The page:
Sunday, July 31, 2011
A few posts ago, I brought up the issue of what seems to be unnecessary roadside mowing. A friend and colleague classes such over-ambitious activity as "recreational mowing." On our morning bike ride today, we were favored with American Goldfinches as they picked through the seeds of prairie sunflowers. This is the prize we can have if we leave the country and highway roadsides to their capability to flower and attract wildlife. The goldfinches fly along with us as we roll along, intermittently perching and pecking out the seeds. Stopping to take better closeups, I was allowed to watch within a few feet of this goldfinch as it picked through the morning groceries.
Saturday, July 30, 2011
This summer is one which may pose some serious problems for wildlife. Just as a severe winter may impose harsh setbacks for some species, drought also will impact populations. There are fewer flowers, therefore fewer insects to feed hungry chicks. There's less cover to provide nesting success and forage--less browse, less water for sustaining critters. But, these conditions also may make it easier to observe wildlife. This doe and fawn have become regular morning visitors to our small frog/bird pond. There's not a lot of water around here so about anything supplied attracts thirsty visitors. Supplying just a pan of water will attract songbirds and other small animals. Put a rock in the bottom of the pan to give birds something to stand on while bathing. If you have a way to provide a little bit of dripping water into a small pool or pan, birds are really attracted. If you have a small frog/bird pond, you could attract a doe and fawn.
Thursday, July 28, 2011
Yes, it could be out of a Hitchcock movie. But, some of the coolest wildlife spectacles don't always happen in the outback. Sometimes they are in the middle of the city. In this case Wichita. For several years now, Purple Martins, gathering from points far and wide, have been congregating at the Via Christi parking lot, along with local birders, at dusk this time of year. They are staging, gathering in large groups for the start of their long journey south for the winter. (These birds give us hope that this summer will be over someday!) I happened to catch this impressive show last night and hoped to give you a feel for the numbers and noise of the event. Typically, to see such large flocks of songbirds, one would have to wait until winter when the millions of Red-winged Blackbirds concentrate in places such as Cheyenne Bottoms as they have in the past. European Starlings can also demonstrate in some pretty impressive numbers and often in consort with blackbirds. But, to see tens of thousands of Purple Martins as they circle to roost in the tree row on the east edge of that parking lot is truly fascinating---and quite noisy. Its heartening to see so many since the species had been dealt crushing blows several years ago from a very cool spring after they had arrived from winter migration. Looks like they are rebounding in fine shape at least for this population.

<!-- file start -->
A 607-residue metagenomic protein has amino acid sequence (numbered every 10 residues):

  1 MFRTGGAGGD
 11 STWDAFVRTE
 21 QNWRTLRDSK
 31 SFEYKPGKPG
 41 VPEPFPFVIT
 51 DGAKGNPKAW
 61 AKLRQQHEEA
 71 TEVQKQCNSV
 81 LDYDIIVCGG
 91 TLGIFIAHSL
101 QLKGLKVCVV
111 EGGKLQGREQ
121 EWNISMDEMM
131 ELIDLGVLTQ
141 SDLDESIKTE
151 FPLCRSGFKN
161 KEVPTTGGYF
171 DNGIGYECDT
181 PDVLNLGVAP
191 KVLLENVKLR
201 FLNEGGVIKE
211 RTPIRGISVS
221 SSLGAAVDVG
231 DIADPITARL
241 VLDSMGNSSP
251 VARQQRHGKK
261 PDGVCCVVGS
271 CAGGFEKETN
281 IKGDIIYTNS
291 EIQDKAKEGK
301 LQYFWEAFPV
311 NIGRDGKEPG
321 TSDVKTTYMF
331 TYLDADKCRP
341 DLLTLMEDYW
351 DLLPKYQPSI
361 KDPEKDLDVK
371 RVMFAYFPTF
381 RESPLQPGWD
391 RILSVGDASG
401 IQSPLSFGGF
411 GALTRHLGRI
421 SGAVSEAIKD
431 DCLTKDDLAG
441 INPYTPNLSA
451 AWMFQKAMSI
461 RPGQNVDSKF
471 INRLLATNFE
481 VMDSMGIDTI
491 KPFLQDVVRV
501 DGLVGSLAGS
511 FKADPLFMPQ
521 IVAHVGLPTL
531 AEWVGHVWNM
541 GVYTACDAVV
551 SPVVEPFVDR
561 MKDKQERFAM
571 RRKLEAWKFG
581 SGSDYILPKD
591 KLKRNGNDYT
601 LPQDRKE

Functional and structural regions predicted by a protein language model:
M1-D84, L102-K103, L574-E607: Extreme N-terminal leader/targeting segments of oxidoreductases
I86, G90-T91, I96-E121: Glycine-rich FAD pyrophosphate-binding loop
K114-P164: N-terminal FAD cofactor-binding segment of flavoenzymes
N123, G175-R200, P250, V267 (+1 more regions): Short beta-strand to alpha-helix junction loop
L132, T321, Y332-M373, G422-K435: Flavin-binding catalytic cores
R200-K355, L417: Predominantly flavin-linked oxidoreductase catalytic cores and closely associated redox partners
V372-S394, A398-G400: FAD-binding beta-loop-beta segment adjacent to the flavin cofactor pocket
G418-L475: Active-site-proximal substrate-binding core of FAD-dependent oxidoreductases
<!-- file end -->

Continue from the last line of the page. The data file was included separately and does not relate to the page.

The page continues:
Tuesday, July 26, 2011